4 Committee on Health Effects of Exposure to Low Levels of Ionizing Radiation (BEIR VII), Health Effects of Exposure to Low Levels of Ionizing Radiation, Time for Reassessment?, Washington: National Academy Press, 1998; 14-16.

5 Guebert G, Essentials of Diagnostic Imaging, St. Louis: Mosby, 165-168.

6 Rockwell T, Our Radiation Protection Policy is a Hazard to Public Health, The Scientist, 1997; 11[5]: 9.

7 Committee on Health Effects of Exposure to Low Levels of Ionizing Radiation (BEIR VII), Health Effects of Exposure to Low Levels of Ionizing Radiation, Time for Reassessment?, Washington: National Academy Press, 1998; 33-41.

8 U.S. Department of Energy, Low Dose Radiation Research Program, Frequently asked questions, 2002, http://lowdose.org/faqs.html, 18 Jan 2002.

9 United Nations Scientific Committee on the Effects of Atomic Radiation, Annex D. Medical Radiation Exposure, UNSCEAR 2000 Report to the General Assembly, with Scientific Annexes. New York: United Nations, 2000; 2.

10 Committee on Health Effects of Exposure to Low Levels of Ionizing Radiation, Health Effects of Exposure to Low Levels of Ionizing Radiation: BEIR V, Washington: National Academy Press, 1990; 21.

11 Luckey T, Radiation Hormesis, Boca Raton: CRC Press, 1991; 98.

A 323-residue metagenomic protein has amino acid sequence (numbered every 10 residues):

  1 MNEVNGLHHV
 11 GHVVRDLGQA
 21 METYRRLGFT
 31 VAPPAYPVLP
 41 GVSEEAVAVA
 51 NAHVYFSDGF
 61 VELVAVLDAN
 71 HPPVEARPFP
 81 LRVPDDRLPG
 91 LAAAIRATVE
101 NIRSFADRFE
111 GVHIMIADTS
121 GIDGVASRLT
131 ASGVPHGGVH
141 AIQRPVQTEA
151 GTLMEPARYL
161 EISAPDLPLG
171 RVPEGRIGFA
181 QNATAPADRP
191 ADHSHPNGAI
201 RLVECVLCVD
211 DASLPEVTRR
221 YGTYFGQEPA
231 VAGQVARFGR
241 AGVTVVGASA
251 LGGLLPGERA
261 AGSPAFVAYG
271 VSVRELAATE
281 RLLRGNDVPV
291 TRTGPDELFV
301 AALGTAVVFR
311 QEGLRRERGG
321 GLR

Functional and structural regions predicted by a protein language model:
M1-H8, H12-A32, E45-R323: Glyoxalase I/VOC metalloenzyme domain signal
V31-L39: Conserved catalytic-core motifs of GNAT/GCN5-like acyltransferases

12 National Council on Radiation Protection and Measurements, The Application of ALRA for Occupational Exposures: NCRP Statement No. 8, Bethesda: NCRP, 1999; 2.

13 U.S. Department of Energy, DOE Handbook: Radiological Worker Training, Washington, DOE: 1998; 32.

14 U.S. Department of Energy, Low Dose Radiation Research Program, Frequently asked questions, 2002, http://lowdose.org/faqs.html, 18 Jan 2002.

15 American Nuclear Society, Health Effects of Low-Level Radiation: Position Statement 41, La Grange Park: 1999; 2.

16 U.S. Environmental Protection Agency, Estimating Radiogenic Cancer Risks Addendum: Uncertainty Analysis, Washington, EPA: 1999, 21.

17 Feinendegen L, Pollycove M, Biological Responses to Low Doses of Ionizing Radiation: Detriment Versus Hormesis Part 1, Journal of Nuclear Medicine, 2001; 42 [7]: 22N.

18 Committee on Health Effects of Exposure to Low Levels of Ionizing Radiation (BEIR VII), Health Effects of Exposure to Low Levels of Ionizing Radiation, Time for Reassessment?, Washington: National Academy Press, 1998; 17-18.

19 Committee on Health Effects of Exposure to Low Levels of Ionizing Radiation (BEIR VII), Health Effects of Exposure to Low Levels of Ionizing Radiation, Time for Reassessment?, Washington: National Academy Press, 1998; 21-22.

20 Feinendegen L, Pollycove M, Biological Responses to Low Doses of Ionizing Radiation: Detriment Versus Hormesis Part 1, Journal of Nuclear Medicine, 2001; 42 [7]: 24N.